Lobbyists looking to influence the congressional “super committee” — and who have done their homework — already know a few things about Mark Prater, the recently chosen staff director of the powerful deficit-reduction panel.

They know he’s a hockey fan. That he’s incredibly busy. And that he has a reputation for body checking weak or politically infeasible ideas.

Prater has served more than two decades as an aide to Senate Finance Committee Republicans. As the staff director for the Joint Committee on Deficit Reduction, the top staff position on the panel, he will play a key role in developing the committee’s recommendations on how to find at least $1.2 trillion in savings over the next 10 years.

This will make him a prime lobbying target.

When Sen. Patty Murray (D-Wash.) and Rep. Jeb Hensarling (R-Texas) in August named Prater to the post, the committee co-chairs said they picked “a workhorse who members of both parties have relied on.”

Lobbyists said the members of Congress also chose a top-notch professional who has listened to their cases. Patrick Heck, a K&L Gates partner and former tax counsel for Senate Finance Committee Democrats, said Prater is “always very responsive and accessible.” But getting his ear might not bring the desired response. “I think the one thing you can say about him is he is a straight shooter,” Heck said. “He tells it as it is.”

Hogan Lovells partner Robert Glennon, a 35-year veteran of tax lobbying, said lobbyists meeting with Prater should “be extremely well prepared on both the substance and the pros and cons” of their cases. “He’ll ask hard questions on both the substance and the politics to fulfill his role as an adviser to the members,” Glennon wrote in an e-mail. “He takes his job very seriously and does it well.”

The tax lawyer was involved in several major bills during the past 20 years. His name surfaces in the Congressional Record in debates on numerous issues, including health care reform and the George W. Bush-era tax cuts. “He’s seen it all,” said Roderick DeArment, a co-chairman of Covington & Burling’s government affairs practice. “He’s done it all.”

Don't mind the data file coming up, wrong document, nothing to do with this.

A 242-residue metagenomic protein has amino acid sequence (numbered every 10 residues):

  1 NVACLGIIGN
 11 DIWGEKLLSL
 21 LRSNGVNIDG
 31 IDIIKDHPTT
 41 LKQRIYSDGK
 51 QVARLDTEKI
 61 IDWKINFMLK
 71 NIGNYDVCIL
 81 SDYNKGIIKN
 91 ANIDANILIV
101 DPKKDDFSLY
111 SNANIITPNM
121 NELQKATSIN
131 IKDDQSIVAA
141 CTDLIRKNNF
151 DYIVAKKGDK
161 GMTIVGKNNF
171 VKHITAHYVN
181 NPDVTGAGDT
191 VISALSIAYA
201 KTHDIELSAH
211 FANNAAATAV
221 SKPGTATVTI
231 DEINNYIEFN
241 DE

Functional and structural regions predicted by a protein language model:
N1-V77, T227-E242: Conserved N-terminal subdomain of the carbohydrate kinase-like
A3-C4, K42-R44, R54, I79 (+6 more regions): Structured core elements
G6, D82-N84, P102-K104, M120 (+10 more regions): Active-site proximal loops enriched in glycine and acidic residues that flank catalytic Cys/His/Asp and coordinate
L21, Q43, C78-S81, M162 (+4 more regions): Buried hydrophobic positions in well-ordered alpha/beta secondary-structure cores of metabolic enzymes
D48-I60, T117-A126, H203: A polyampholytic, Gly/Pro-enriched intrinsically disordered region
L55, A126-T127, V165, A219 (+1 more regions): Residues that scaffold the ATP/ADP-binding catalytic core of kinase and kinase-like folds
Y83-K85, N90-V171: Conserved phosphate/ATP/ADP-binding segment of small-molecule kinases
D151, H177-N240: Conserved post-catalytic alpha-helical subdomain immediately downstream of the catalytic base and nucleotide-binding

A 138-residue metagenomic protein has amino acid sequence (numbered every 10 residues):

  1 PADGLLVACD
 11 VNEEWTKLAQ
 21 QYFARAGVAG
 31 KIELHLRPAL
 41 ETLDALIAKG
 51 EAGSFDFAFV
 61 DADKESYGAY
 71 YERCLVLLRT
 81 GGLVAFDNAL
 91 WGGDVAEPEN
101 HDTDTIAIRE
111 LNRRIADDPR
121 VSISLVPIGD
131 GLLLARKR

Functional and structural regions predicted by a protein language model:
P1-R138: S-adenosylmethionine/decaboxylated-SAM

Venable of counsel Christopher Cond­el­uci, a former tax and benefits counsel for Senate Finance Committee Repub­li­cans, said Prater’s work on the estate tax stands out. The 2001 Bush tax cuts initiated a 10-year phase-out of the inheritance tax. Condeluci said Prater listened to the different sides on the estate tax debate and tried to draw up proposals that were supported by all. “Mark just kind of navigated the war over that conversation,” Condeluci said.

That kind of meticulous care has won him wide respect in the Senate. Repub­li­can Senate Finance Committee members released glowing statements following Prater’s appointment, many noting an ability to work with senators on both sides of the aisle. Sen. Orrin Hatch of Utah, the top Finance Committee Repub­lican, said for example that Prater, who declined to be interviewed for this story, has “an encyclopedic knowledge, intellect and leadership make him a natural fit for this position.”

More surprisingly, Democrats were if anything even more effusive in their praise. Sen. John Kerry (D-Mass.), a super committee member, called the selection “a very good one,” saying his current and former colleagues on the Senate Finance Committee “all know Mark Prater for his knowledge, expertise and fairness.” Fellow Democratic Sen. Ron Wyden (Ore.) said Prater “is a superb choice.”


Prater, 52, had contact with tax law at an early age — his father was an accountant. That exposure laid the path that brought him to Portland State University, where he received an undergraduate accounting degree in 1981. He went on to receive a degree from Willamette University College of Law in 1984 and a master of laws degree in taxation from the University of Florida in 1987. He joined the Oregon and Washington state bars in 1984 and became a certified public account two years later.

Prater didn’t go to D.C. immediately following graduate school. He worked at the financial services advisory firm of Touche Ross (now Deloitte Touche Tohmatsu) from 1984 to 1986 and then with law firm of Dunn Carney Allen Higgins & Tongue in Portland, Ore., from 1987 to 1990.

In 1990, the tax lawyer came to Capitol Hill to become a congressional staffer. He hasn’t looked back since.

Prater has spent his entire career in Washington working for Republicans on the Senate Finance Committee. He started as a tax counsel, but after three years he was promoted to chief tax counsel, a position he held until his appointment as super committee staff director. Prater also was the deputy staff director to the Finance Committee Republicans from 2007 until he received his super committee post.

Along the way, he also married a congressional staffer. Lori Prater is currently an aide to Rep. Jim Gerlach (R-Pa.) “I figured I would be there about two years, but the bug kind of bites you,” Prater said in a 2005 alumni profile for Willamette University. “You have a chance to participate in making policy and advising on ideas, on molding them into law. That’s a great opportunity.”

Lobbyists said Prater’s experience on the Finance Committee will suit him well on the super committee as it works to finish a deficit reduction plan by Thanksgiving.

The 12-member panel is already busy, holding a public meeting and two open hearings this month and engaging in intensive work behind closed doors. With little free time, lobbyists said they’ll need to pick their spots carefully when considering approaching him.

Said Heck, the K&L Gates partner: “You want to respect the job he has and the time he has to do it.”

Andrew Ramonas can be contacted at aramonas@alm.com.